|Title: Bimodal intravascular volumetric imaging combining OCT and MPI|
|Written by: S. Latus and F. Griese and M. Schlüter and C. Otte and M. Möddel and M. Graeser and T. Saathoff and T. Knopp and A. Schlaefer|
|in: Medical Physics 2019|
|Volume: 46 Number: 3|
|on pages: 1371-1383|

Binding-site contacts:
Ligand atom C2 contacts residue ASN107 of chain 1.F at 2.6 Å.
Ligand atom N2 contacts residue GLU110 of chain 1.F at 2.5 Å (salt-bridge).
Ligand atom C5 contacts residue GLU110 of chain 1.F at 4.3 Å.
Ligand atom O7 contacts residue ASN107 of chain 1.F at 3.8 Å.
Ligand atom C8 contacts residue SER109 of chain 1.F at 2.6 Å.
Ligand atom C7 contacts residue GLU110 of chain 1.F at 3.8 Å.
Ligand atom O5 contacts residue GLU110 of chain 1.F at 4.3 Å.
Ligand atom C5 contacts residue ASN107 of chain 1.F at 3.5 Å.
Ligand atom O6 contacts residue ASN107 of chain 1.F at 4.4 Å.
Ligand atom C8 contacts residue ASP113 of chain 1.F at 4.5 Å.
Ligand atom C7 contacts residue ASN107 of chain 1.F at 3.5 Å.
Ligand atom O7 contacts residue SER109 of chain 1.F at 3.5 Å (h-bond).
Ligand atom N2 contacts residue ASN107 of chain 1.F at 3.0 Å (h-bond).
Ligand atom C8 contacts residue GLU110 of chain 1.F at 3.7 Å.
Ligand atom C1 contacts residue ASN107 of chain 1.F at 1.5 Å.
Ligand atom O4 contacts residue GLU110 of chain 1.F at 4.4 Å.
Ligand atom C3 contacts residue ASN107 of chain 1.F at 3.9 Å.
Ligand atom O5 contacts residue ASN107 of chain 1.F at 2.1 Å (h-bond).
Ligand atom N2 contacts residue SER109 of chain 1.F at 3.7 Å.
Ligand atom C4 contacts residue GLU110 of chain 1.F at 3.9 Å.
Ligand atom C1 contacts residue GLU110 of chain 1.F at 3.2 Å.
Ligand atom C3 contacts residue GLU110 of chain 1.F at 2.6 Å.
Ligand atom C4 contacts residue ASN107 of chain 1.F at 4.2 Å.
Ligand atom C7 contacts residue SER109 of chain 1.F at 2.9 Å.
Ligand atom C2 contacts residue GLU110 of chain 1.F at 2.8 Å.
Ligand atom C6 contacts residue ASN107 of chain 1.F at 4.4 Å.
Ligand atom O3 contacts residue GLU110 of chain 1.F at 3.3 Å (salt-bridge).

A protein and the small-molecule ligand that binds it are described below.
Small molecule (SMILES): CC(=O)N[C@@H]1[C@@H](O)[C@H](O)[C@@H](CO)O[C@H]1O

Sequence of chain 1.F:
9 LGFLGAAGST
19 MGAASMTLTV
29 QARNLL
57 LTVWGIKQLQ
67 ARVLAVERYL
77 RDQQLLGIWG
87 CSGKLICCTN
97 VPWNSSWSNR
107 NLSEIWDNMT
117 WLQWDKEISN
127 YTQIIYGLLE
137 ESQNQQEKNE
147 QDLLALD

Abstract: Purpose Intravascular optical coherence tomography (IVOCT) is a catheter-based image modality allowing for high-resolution imaging of vessels. It is based on a fast sequential acquisition of A-scans with an axial spatial resolution in the range of 5-10 µm, that is, one order of magnitude higher than in conventional methods like intravascular ultrasound or computed tomography angiography. However, position and orientation of the catheter in patient coordinates cannot be obtained from the IVOCT measurements alone. Hence, the pose of the catheter needs to be established to correctly reconstruct the three-dimensional vessel shape. Magnetic particle imaging (MPI) is a three-dimensional tomographic, tracer-based, and radiation-free image modality providing high temporal resolution with unlimited penetration depth. Volumetric MPI images are angiographic and hence suitable to complement IVOCT as a comodality. We study simultaneous bimodal IVOCT MPI imaging with the goal of estimating the IVOCT pullback path based on the 3D MPI data. Methods We present a setup to study and evaluate simultaneous IVOCT and MPI image acquisition of differently shaped vessel phantoms. First, the influence of the MPI tracer concentration on the optical properties required for IVOCT is analyzed. Second, using a concentration allowing for simultaneous imaging, IVOCT and MPI image data are acquired sequentially and simultaneously. Third, the luminal centerline is established from the MPI image volumes and used to estimate the catheter pullback trajectory for IVOCT image reconstruction. The image volumes are compared to the known shape of the phantoms. Results We were able to identify a suitable MPI tracer concentration of 2.5 mmol/L with negligible influence on the IVOCT signal. The pullback trajectory estimated from MPI agrees well with the centerline of the phantoms. Its mean absolute error ranges from 0.27 to 0.28 mm and from 0.25 mm to 0.28 mm for sequential and simultaneous measurements, respectively. Likewise, reconstructing the shape of the vessel phantoms works well with mean absolute errors for the diameter ranging from 0.11 to 0.21 mm and from 0.06 to 0.14 mm for sequential and simultaneous measurements, respectively. Conclusions Magnetic particle imaging can be used in combination with IVOCT to estimate the catheter trajectory and the vessel shape with high precision and without ionizing radiation.